NASA's InSight lander 'hears' wind on Mars

NASA's InSight lander 'hears' wind on Mars

NASA's InSight lander 'hears' wind on Mars

A couple instruments are even recording data: a drop in air pressure, possibly caused by a passing dust devil, was detected by the pressure sensor.

After recently beaming back a selfie of its robotic arm raised in triumph, as the Inquisitr reported on Wednesday, the InSight Mars lander has snapped another photo of its 6-feet-long appendage.

"Capturing this audio was an unplanned treat", said Bruce Banerdt, InSight principal investigator at NASA's Jet Propulsion Laboratory (JPL) in Pasadena, California. It is the first device engaged in advanced study of crust, mantle, and core of the red planet.

A second version of the audio was also released with the audio pitched slightly higher, where the sound is more perceivable to the human ear.

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It'll take at least a couple of months to get the instruments situated and calibrated for InSight's primary mission, which aims to document seismic activity and subsurface heat flow over the course of an entire Martian year (or about two Earth years).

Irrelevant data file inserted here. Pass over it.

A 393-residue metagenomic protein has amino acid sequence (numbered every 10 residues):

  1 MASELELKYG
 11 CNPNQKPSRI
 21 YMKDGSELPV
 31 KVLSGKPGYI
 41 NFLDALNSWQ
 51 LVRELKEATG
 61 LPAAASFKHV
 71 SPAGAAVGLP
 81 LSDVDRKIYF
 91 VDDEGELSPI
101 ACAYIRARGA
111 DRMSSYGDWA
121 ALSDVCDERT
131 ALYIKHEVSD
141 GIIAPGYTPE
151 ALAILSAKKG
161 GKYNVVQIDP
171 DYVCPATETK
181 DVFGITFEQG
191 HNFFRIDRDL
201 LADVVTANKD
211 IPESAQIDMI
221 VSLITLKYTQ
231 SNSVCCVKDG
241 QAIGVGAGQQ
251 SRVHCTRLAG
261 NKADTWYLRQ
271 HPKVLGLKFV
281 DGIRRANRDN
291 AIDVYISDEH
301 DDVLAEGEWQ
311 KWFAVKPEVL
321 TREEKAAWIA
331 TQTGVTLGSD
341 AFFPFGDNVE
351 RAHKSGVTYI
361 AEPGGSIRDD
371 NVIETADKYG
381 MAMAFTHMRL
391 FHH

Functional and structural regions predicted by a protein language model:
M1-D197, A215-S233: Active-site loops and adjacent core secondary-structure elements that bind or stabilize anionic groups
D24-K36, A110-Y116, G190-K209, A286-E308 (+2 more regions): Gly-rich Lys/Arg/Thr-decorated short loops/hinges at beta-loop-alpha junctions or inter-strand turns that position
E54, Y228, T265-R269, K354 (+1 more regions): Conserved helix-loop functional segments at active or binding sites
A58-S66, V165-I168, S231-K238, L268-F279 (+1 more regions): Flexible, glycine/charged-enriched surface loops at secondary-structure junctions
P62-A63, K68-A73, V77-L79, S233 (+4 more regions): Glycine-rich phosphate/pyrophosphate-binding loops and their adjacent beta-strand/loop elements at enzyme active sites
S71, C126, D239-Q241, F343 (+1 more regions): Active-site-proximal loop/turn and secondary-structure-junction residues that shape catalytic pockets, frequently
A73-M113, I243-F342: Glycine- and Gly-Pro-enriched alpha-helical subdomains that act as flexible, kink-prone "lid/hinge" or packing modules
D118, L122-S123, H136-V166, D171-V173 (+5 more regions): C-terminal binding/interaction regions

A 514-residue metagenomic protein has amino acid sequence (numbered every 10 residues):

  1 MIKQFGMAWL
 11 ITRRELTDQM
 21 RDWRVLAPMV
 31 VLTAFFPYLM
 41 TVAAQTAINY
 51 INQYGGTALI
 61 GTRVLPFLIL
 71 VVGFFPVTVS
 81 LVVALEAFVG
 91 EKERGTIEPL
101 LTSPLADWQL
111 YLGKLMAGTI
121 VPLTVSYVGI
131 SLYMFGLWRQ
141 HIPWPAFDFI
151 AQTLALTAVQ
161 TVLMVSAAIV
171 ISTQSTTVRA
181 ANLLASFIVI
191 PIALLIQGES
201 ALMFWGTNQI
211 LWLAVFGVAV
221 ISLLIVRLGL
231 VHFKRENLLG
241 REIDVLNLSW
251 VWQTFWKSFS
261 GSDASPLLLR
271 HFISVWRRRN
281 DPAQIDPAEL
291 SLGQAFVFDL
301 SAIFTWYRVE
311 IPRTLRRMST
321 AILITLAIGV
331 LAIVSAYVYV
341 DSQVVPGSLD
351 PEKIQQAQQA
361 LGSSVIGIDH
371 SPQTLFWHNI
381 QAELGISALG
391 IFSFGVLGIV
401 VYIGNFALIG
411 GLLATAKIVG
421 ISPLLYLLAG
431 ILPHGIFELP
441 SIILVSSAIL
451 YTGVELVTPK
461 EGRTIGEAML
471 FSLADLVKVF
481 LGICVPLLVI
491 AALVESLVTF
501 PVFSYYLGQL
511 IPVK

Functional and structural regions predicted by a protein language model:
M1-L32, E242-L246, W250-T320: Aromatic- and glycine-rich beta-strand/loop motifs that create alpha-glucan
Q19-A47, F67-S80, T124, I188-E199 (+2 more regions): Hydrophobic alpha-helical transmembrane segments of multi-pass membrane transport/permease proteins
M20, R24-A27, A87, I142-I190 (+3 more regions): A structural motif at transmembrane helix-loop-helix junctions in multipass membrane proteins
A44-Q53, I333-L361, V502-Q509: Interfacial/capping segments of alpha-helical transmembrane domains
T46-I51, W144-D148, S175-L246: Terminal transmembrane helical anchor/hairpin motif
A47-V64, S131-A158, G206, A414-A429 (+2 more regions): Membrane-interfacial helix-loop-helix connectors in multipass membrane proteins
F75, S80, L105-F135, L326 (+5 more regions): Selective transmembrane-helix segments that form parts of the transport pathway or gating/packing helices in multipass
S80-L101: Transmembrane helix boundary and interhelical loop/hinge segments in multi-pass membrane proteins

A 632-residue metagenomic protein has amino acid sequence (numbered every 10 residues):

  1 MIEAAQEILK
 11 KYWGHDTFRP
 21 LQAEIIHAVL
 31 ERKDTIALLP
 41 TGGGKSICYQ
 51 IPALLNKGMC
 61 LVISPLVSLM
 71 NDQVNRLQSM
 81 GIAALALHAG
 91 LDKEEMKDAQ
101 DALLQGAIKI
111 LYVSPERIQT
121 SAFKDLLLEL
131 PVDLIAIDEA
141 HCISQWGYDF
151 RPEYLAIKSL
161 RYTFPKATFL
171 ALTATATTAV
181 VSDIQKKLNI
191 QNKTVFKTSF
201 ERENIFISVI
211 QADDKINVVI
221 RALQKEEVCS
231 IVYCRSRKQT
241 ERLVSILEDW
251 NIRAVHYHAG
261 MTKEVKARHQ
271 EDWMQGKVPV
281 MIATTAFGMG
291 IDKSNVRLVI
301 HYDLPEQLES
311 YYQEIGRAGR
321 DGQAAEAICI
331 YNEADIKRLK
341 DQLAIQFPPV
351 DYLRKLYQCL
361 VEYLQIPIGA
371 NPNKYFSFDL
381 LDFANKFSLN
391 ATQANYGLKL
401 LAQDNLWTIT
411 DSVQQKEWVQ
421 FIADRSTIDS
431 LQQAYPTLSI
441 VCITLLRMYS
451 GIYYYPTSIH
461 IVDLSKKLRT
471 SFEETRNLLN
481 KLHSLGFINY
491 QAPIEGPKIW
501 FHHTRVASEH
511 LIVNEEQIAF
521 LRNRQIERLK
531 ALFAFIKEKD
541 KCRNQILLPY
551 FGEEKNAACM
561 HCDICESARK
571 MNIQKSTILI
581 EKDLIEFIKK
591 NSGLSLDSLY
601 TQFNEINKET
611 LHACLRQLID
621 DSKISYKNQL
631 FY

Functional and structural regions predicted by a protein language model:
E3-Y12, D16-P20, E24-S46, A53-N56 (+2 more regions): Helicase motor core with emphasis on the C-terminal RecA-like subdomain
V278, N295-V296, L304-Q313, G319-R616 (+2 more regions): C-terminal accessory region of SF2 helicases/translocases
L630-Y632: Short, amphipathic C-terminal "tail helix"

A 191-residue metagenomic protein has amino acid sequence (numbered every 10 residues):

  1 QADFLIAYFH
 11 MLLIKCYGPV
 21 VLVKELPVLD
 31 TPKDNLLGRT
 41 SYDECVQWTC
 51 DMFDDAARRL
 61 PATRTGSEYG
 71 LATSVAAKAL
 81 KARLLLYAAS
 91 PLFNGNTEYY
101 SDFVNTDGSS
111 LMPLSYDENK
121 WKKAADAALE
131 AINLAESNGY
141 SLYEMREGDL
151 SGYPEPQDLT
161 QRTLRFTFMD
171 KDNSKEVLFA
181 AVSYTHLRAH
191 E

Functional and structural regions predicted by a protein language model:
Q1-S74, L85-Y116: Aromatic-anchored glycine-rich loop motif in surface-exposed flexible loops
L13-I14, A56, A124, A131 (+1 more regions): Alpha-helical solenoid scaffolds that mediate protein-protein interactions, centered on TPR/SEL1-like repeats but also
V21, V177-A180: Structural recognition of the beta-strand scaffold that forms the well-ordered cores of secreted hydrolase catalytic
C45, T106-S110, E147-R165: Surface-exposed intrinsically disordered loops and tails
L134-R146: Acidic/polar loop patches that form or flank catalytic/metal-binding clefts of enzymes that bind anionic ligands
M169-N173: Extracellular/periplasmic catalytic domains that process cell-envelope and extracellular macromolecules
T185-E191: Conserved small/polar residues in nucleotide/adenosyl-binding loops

The wind was detected by two sensitive sensors on InSight. "The seismometer recorded lander vibrations caused by the wind moving over the spacecraft's solar panels". It's like InSight is cupping its ears and hearing the Mars wind beating on it. The lander will also measure the tectonic activity and meteorite impacts on Mars. According to the NASA site, "When earthquakes occur on Earth, their vibrations, which bounce around inside our planet, make it "ring" similar to how a bell creates sound".

The lander is also sharing numerous photos on its Twitter account and sharing information about its progress on Mars. "We have a great team, and we're doing incredible things every day at NASA", NASA administrator Jim Bridenstine said.

NASA sent microphones to Mars on the Mars Polar Lander spacecraft in 1999, which crashed during its landing attempt, and on the Phoenix Mars lander; that instrument was left turned off, however, because it could have caused problems during landing.

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